Essay on Diversity in the Workplace

Submitted By rambojatt
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Table of Contents
I. Title Page . . . . . . . . . . . . . . . . . . . . . . . . . . . . . . . . . . . . . . . . . . . . . . . . . . . . . . . . . . . . . . . . . 1
II. Table of Contents . . . . . . . . . . . . . . . . . . . . . . . . . . . . . . . . . . . . . . . . . . . . . . . . . . . . . . . . . . . 2
III. Introduction . . . . . . . . . . . . . . . . . . . . . . . . . . . . . . . . . . . . . . . . . . . . . . . . . . . . . . . . . . . . . . 3
IV. Aritz & Walker . . . . . . . . . . . . . . . . . . . . . . . . . . . . . . . . . . . . . . . . . . . . . . . . . . . . . . . . . . . . 3
V. Bouncken . . . . . . . . . . . . . . . . . . . . . . . . . . . . . . . . . . . . . . . . . . . . . . . . . . . . . . . . . . . . . . . . . 4
VI. Cronin & Weingart . . . . . . . . . . . . . . . . . . . . . . . . . . . . . . . . . . . . . . . . . . . . . . . . . . . . . . . . 6
VII. Knouse . . . . . . . . . . . . . . . . . . . . . . . . . . . . . . . . . . . . . . . . . . . . . . . . . . . . . . . . . . . . . . . . . . 7
VIII. Muir . . . . . . . . . . . . . . . . . . . . . . . . . . . . . . . . . . . . . . . . . . . . . . . . . . . . . . . . . . . . . . . . . . . 8
IX. Conclusion . . . . . . . . . . . . . . . . . . . . . . . . . . . . . . . . . . . . . . . . . . . . . . . . . . . . . . . . . . . . . . . 9
X. Appendices . . . . . . . . . . . . . . . . . . . . . . . . . . . . . . . . . . . . . . . . . . . . . . . . . . . . . . . . . . . . . . . 11
a. Table 1.1 . . . . . . . . . . . . . . . . . . . . . . . . . . . . . . . . . . . . . . . . . . . . . . . . . . . . . . . . . . . . . . . 11
XI. References . . . . . . . . . . . . . . . . . . . . . . . . . . . . . . . . . . . . . . . . . . . . . . . . . . . . . . . . . . . . . . . 12

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III. Introduction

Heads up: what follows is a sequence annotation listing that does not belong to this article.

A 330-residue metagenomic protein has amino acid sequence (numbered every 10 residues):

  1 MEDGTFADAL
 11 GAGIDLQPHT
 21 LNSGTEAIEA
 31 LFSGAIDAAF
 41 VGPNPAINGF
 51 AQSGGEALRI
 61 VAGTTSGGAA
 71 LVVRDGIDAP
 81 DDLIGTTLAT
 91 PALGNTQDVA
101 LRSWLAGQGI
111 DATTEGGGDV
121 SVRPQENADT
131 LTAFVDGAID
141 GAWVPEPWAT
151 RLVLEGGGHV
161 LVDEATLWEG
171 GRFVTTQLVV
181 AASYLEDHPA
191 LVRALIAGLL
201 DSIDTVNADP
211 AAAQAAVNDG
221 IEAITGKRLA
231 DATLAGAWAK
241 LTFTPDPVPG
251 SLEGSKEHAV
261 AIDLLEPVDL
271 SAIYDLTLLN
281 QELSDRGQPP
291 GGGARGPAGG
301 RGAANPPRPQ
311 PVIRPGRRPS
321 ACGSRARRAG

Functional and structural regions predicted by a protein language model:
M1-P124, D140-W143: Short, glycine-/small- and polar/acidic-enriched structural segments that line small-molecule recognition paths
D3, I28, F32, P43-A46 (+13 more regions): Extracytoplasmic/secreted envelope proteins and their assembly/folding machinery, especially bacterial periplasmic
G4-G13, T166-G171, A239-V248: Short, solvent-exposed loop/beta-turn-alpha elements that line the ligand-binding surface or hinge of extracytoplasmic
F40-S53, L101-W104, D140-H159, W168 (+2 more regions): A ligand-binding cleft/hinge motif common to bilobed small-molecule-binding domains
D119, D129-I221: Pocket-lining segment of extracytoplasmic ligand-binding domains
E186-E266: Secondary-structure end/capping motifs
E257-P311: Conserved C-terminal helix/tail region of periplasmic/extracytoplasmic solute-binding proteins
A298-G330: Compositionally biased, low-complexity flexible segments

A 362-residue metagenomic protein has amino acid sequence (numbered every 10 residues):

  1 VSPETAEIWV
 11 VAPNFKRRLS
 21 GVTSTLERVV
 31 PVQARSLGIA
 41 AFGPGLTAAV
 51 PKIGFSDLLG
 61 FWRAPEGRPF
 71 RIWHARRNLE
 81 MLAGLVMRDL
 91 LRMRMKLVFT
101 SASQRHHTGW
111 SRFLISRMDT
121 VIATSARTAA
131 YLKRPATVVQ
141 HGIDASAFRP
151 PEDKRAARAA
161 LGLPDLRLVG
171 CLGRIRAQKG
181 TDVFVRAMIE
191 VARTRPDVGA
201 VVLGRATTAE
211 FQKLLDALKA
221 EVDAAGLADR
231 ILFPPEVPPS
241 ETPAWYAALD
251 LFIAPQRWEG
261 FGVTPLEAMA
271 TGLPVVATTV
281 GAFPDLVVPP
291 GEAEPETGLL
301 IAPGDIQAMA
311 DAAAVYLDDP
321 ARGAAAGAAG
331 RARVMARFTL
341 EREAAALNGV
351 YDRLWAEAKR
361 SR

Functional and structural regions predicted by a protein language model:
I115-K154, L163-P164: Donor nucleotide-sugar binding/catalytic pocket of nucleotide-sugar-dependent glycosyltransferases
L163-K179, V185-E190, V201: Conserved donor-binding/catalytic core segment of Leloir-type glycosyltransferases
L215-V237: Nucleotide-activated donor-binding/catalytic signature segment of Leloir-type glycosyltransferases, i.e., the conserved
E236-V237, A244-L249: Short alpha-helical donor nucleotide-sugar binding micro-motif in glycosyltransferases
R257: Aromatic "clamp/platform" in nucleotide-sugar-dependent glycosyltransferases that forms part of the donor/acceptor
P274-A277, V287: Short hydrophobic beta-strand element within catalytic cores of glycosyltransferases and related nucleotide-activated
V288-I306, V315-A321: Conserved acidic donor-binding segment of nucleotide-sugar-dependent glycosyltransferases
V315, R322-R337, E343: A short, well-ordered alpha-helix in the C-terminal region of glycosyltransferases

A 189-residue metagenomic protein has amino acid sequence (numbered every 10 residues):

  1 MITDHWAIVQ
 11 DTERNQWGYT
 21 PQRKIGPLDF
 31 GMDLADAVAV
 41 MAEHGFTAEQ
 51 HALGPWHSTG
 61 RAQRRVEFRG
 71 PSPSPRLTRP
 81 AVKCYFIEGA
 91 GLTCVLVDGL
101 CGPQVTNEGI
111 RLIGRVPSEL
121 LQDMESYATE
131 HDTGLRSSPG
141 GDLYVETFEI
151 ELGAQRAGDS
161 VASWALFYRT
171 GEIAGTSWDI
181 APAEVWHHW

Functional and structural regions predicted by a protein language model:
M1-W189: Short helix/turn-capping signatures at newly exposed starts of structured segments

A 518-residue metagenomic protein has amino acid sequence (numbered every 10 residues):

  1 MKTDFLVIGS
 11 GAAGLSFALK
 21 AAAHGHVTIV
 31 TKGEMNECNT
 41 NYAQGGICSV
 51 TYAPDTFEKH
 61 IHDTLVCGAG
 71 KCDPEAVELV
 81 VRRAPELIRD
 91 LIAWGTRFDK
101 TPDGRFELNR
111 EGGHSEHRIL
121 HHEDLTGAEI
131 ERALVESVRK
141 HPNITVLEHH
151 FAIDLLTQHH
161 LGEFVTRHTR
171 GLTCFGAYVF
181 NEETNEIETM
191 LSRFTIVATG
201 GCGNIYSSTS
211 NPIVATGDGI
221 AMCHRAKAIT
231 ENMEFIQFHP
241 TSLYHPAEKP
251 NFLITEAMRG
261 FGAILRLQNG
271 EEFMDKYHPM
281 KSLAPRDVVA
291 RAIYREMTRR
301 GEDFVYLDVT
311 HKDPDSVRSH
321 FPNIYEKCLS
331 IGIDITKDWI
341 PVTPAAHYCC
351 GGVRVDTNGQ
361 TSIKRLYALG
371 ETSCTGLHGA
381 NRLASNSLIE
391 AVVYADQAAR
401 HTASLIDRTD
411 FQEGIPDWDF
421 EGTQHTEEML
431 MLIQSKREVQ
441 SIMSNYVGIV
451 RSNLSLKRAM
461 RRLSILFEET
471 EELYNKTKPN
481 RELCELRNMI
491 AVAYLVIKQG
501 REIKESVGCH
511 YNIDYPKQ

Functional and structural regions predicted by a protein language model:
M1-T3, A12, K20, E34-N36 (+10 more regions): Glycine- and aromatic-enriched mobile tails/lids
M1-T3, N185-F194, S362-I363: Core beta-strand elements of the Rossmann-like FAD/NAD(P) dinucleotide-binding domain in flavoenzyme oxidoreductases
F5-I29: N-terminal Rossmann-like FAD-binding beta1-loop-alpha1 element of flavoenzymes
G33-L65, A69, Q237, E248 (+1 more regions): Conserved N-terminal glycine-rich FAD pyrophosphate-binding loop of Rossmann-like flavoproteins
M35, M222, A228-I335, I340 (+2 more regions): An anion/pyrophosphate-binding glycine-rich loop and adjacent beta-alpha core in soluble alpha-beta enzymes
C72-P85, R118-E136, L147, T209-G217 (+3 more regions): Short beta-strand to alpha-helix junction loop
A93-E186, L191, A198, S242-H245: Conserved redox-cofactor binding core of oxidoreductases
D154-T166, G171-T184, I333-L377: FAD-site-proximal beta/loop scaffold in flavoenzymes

As Canada has continued to open its borders to immigrants from across the globe, our population has become increasingly diverse, as has our work force. In the last few decades, managers have faced the challenge of incorporating new management strategies to lead these mixed teams. These groups are composed of members from different countries, with different cultures, and different schools of thought. Naturally then, the gears may not be moving in the same direction amongst the independent minds that compose these teams. However, without cohesiveness, organizations may risk efficiency. Further, a multicultural workforce has been noted to face communication barriers, and social isolation as well. These issues have sparked an interest in research in this area, and many scholars and academic researchers have set out to discover management strategies to remedy these issues, and promote team cohesiveness.

IV. Aritz, J, & Walker, R. (2010). Cognitive organization and identity maintenance in multicultural teams. Journal of Business Communication, 47(1), 20-41.
Aritz and Walker use discourse analysis to observe communication practices in intercultural decision-making meetings, specifically involving native English speakers and participants from East Asian countries. Their study found that group composition affected communication patterns as participants moved from being a majority to a minority in a group.
The study found that as native English speakers became the minority in a group, their latching behavior increased, which the study describes as a high-involvement conversational style. Their findings show that native English speaking team members do not simply maintain their communicative behaviors, but diverge in terms of their participation patterns as the group

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composition changes. For a detailed comparison between U.S born english speakers and native speakers of East Asian Languages see Table 1.1.
Furthermore, the article found differences between people from different cultures regarding the way they work and socialize with others. While some cultures had more confrontational communicators, others had more…